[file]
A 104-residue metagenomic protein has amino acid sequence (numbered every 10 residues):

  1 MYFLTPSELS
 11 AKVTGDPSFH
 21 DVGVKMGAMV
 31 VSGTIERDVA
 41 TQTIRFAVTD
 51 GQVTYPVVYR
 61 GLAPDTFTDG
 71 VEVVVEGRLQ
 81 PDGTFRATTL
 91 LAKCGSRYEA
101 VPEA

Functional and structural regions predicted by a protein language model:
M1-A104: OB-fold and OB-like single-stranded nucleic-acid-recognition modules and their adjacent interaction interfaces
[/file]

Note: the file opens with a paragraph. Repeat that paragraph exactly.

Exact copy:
A 104-residue metagenomic protein has amino acid sequence (numbered every 10 residues):